Shamini Dias, Ph.D.
At age 9, I decided I was going to teach. Decades later I still find it a most rewarding, intriguing, perplexing, and joyful thing to do. I've had the opportunity to teach in multiple contexts working with people ages 4 through adult, in K-12, tertiary, and corporate contexts; with museums and libraries, and in formal and informal settings. Teaching in diverse settings has deepened my conviction that excellent teaching is excellent leadership. Educators can do far more than just teach content; we lead minds to nurture life-long learners who engage ethically with the world. Teaching, done well, is a rich and fulfilling experience for both teacher and student.
My work as a teacher-scholar focuses on integrating ideas from complexity science to explore imagination as a creative, adaptive capacity that is increasingly important for flourishing in constantly changing, diverse, and inter-connected contexts that define our world today, and especially in developing inclusive identities as teachers who strive for educational equity for all learners.
I hope in engaging with the PFF program, you will become a true teacher-scholar seeking excellence holistically in both areas. Whether you are working toward a career in academia, in corporate, non-profit, or entrepreneurial settings, understanding how people learn and what engages others helps you become a leader of minds.
Cody Packard is in his 7th year in the Social Psychology program in DBOS. He taught introductory psychology and research methods courses at Loyola Marymount University for 1.5 years, and had been a TA for grant writing, statistics and methods courses, and theory-heavy core courses in social psychology. His research interests currently focus on (a) how morals influence behavior, (b) psychological reactance (how people respond to threats to their freedom or independence; think: "How well did Prohibition work in the 1920s – did people stop drinking?"), and (c) how attitudes toward the environment influence pro-environmental behavior.
Elizabeth Craigg-Walker came to Claremont Graduate University with a diverse background, as she has completed both undergraduate and graduate work in the following fields: english and public administration. While attending Claremont Graduate University, she received a certificate in Women's Studies and master's degrees in Educational Studies and Political Science. She is currently completing her doctorate in Educational Studies. She has worked in academia for 11 years as a college instructor in face-to-face settings and in online learning communities within the fields of English, public administration, political science, developmental reading, developmental writing, critical thinking, academic strategies, and communication. In addition, she has worked in learning resource centers, research labs, and advancement. She has worked for private and public colleges in 2-year and 4-year settings, as well as in Christian and secular environments. Her wealth of knowledge allows her to be a great asset to understanding how to help guide future college instructors.
Tomasz Stanek is an adjunct professor of history at Chaffey College; he also is an adjunct professor of history at Victor Valley College, Antelope Valley College, Barstow College and a lecturer at the University of California, Riverside (Osher Institute). He was born and raised near Krakow, Poland. He received his doctorate from California State University, San Bernardino in Education Studies (Ed.D. in 2012, dissertation: Applications of the 2003 well-educated mind concept by Susan Bauer in the southern California history classrooms), his master's in liberal arts from Harvard University in History (2009, thesis: Vietnamese diaspora and the newest Asian migrations to Poland in the early 1990s), the master's degree in business, MBA, from Augusta University (1999), and his bachelor's degree from Augusta University in History (1997). Tomasz is currently pursuing his Ph.D. in History at Claremont Graduate University. He is the past recipient of Ben Da Costa award from Hartsfield International Airport, and John Flaherty award while a graduate student in AU's MBA program. He is actively involved in the Claremont Graduate University and CSUSB's study abroad programs, Inland Empire Social Sciences and History Council, California State University's School of Education dissertation advising. Since December of 2014, Tomasz is also an editor/reader at Wisdom in Education Journal at California State University, San Bernardino, where he published some of his research. Tomasz's current dissertation interests at Claremont Graduate University include modern philosophy, modernity, the trauma of 20th-century genocides, and perception of the ethnic cleansing and other war crimes, especially in the post-World War II Poland, and Central Europe. He has delivered several professional and conference presentations as well as workshops--nationally and internationally (e.g. Poland, China, and Cuba). Tomasz is also a dedicated teacher and has strong interests in enhancing faculty development. Tomasz is fluent in Russian, Polish, and English and his historical expertise focuses on the topics of the comprehensive historical legacies of major events in human history, migrations and diaspora, and educational and pedagogical issues.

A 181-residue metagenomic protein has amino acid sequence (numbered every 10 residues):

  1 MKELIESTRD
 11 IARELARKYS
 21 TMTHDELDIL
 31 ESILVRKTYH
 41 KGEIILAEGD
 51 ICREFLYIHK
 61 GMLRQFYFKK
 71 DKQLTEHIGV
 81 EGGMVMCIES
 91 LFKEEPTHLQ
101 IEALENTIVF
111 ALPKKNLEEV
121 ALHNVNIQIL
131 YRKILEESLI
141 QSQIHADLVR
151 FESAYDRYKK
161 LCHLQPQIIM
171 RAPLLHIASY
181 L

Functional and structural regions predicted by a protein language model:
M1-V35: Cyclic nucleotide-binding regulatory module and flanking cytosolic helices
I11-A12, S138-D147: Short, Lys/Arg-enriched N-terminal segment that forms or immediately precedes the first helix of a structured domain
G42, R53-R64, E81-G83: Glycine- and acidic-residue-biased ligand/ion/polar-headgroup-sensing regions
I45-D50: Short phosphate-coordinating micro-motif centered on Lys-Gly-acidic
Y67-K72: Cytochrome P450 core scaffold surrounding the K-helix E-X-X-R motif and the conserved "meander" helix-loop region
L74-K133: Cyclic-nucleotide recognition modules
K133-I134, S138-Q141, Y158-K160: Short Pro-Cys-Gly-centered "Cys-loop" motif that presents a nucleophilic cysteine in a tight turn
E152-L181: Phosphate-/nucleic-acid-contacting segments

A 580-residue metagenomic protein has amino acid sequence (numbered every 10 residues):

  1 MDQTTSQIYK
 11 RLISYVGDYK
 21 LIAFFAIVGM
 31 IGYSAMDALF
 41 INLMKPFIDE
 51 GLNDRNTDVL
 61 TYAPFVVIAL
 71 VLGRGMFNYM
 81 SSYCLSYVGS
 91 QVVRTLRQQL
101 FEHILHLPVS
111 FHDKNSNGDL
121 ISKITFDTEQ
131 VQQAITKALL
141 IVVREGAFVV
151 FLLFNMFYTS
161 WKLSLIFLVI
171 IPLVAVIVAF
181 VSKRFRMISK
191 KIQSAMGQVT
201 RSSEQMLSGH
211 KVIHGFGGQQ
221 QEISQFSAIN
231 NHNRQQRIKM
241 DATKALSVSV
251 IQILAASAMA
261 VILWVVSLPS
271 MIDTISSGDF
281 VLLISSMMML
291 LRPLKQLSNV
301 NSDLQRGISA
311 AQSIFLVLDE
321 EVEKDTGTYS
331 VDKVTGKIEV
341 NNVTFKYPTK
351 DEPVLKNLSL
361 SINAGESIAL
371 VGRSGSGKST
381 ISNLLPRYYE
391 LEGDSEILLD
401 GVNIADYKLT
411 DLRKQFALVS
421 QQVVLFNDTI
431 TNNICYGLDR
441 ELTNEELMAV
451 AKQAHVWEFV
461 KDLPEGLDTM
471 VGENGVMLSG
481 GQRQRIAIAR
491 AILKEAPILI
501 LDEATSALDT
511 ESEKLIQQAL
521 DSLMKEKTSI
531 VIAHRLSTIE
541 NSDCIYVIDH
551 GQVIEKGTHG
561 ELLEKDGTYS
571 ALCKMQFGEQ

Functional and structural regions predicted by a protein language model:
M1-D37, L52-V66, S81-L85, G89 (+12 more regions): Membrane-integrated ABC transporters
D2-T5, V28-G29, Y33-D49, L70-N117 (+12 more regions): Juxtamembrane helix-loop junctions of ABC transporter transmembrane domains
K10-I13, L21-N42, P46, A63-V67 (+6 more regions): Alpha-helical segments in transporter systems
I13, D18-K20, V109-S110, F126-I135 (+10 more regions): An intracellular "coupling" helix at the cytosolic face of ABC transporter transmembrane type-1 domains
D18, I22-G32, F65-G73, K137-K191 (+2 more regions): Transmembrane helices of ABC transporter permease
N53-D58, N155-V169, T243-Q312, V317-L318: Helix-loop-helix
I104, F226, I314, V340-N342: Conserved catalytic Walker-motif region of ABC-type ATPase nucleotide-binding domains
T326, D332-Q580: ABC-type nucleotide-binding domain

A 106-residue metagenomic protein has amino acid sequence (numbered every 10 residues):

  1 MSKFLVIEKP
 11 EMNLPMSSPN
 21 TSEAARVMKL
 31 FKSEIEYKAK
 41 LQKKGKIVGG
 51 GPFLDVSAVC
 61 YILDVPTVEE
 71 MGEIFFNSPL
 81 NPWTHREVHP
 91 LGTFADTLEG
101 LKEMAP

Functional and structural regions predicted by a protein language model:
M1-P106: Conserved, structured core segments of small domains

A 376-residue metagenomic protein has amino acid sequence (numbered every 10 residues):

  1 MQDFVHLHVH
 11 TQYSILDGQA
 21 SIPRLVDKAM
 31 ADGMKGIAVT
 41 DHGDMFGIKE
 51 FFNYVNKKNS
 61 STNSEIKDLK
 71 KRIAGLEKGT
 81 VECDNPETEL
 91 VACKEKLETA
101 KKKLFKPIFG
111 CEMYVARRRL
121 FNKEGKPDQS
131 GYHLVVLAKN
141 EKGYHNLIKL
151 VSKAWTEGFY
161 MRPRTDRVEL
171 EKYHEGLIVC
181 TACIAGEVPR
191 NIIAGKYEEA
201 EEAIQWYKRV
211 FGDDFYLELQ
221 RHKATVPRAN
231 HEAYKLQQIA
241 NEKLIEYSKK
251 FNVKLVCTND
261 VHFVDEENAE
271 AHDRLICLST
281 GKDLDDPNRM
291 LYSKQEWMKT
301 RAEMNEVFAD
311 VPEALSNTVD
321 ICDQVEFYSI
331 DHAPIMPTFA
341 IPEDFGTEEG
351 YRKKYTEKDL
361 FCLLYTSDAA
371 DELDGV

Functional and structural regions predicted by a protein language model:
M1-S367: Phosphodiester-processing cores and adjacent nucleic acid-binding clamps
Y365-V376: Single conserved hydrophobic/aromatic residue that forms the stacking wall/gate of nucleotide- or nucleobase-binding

Sarah Culbertson is a doctoral student in the Positive Developmental Psychology program in the Division of Behavioral & Organizational Sciences, continuing from the master's in Positive Developmental Psychology & Evaluation program. She has teaching experience in introductory psychology and psychological assessments at 4-year and 2-year institutions, as well as teaching assistant experience for research methods and developmental courses. She is also passionate about research and improv, and how participation in these activities influence teachers and their impact in the classroom.